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Science at the CASLab

Science goals

Primary goals for the laboratory include:

Snow photochemistry and air/snow exchange

Rather than being an inert medium, the polar snowpack is highly chemically active and, consequently, is a major source of reactive trace gases to the overlying boundary layer. For NOx, the major precursor is nitrate impurities from which NO2 (as the major product) and NO (as the minor) are generated via photolysis. There is evidence for the photochemical production of many other reactive trace gases from snowpack impurities, including HCHO, CO, C2H2 and HONO. There is also extensive physical exchange of species such as HCHO and H2O2. Critically, many of these emissions are either a direct or an indirect source of OH, so the snowpack effectively controls the oxidising capacity of the atmosphere.

While considerable progress in understanding and quantifying snow photochemistry and air/snow exchange has been made in recent years, there is still some way to go before reliable assessments of the wider implications can be made.

Atmospheric chemistry associated with the sea ice zone e.g. halogens, surface ozone and mercury depletion

Tropospheric ozone depletion events (ODEs) are well known phenomena that are observed in both polar regions during spring. Surface ozone drops from background concentrations to below instrumental detection limits (of a few parts per billion by volume). At coastal stations, concentrations can remain suppressed on the order of hours to days; observations over the frozen Arctic Ocean have found surface ozone to be depleted for several weeks at a time. No equivalent observations from the frozen Southern Ocean exist. Vertical profiling measurements have shown that the depletion can extend from the ground up to ∼2 km altitude.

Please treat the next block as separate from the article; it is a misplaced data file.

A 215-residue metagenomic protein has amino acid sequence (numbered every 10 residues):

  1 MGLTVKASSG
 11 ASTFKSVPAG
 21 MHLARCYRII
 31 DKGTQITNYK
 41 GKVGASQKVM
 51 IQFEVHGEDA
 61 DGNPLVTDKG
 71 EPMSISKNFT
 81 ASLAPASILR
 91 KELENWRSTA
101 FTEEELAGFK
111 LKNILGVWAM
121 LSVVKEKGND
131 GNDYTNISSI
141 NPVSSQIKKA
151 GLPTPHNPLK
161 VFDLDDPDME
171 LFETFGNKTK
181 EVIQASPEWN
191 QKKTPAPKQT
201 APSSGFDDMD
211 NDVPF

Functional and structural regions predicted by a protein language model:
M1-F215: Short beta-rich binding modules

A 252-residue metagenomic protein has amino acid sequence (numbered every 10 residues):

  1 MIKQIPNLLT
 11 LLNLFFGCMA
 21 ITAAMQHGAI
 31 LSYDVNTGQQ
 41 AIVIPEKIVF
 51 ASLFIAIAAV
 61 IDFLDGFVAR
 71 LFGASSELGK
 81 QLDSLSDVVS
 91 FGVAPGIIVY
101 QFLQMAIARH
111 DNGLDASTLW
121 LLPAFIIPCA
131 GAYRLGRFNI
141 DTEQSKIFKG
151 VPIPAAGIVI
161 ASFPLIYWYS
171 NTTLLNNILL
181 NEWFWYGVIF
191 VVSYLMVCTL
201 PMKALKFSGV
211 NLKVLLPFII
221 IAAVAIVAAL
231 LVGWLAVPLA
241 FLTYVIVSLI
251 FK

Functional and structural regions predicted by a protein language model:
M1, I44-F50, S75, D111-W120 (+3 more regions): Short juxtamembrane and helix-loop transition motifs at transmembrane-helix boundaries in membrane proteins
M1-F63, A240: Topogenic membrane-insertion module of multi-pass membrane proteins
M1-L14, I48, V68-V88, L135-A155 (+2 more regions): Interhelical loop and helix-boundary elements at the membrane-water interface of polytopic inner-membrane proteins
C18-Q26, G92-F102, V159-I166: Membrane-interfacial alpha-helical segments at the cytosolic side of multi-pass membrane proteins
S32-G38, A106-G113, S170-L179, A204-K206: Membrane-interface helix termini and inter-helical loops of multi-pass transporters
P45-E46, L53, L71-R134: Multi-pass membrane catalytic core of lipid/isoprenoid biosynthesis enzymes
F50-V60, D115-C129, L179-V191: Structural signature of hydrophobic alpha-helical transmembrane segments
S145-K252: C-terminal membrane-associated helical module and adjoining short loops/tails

Year-round measurements of surface ozone at Halley, 2007. The blown-up section highlights the springtime period during which tropospheric ozone depletion events are observed. Data are presented as 1-hour averages

The ozone depletion is driven by halogens, with bromine compounds (Br/BrO) appearing to play an especially important role. The source of Br/BrO appears tightly linked with the sea ice zone, although the precise mechanism(s) for delivering halogens to the atmosphere are still under debate.

Enhanced reactive bromine emanating from the sea ice zone also causes major perturbations to the mercury cycle. Atmospheric gaseous elemental mercury is converted to more reactive forms which can then be deposition to the surrounding ecosystems. While the biogeochemistry of mercury has predominantly been studied in the Arctic, such processes have also been reported from the Antarctic.

Studies of Southern Ocean air/sea exchange signals and processes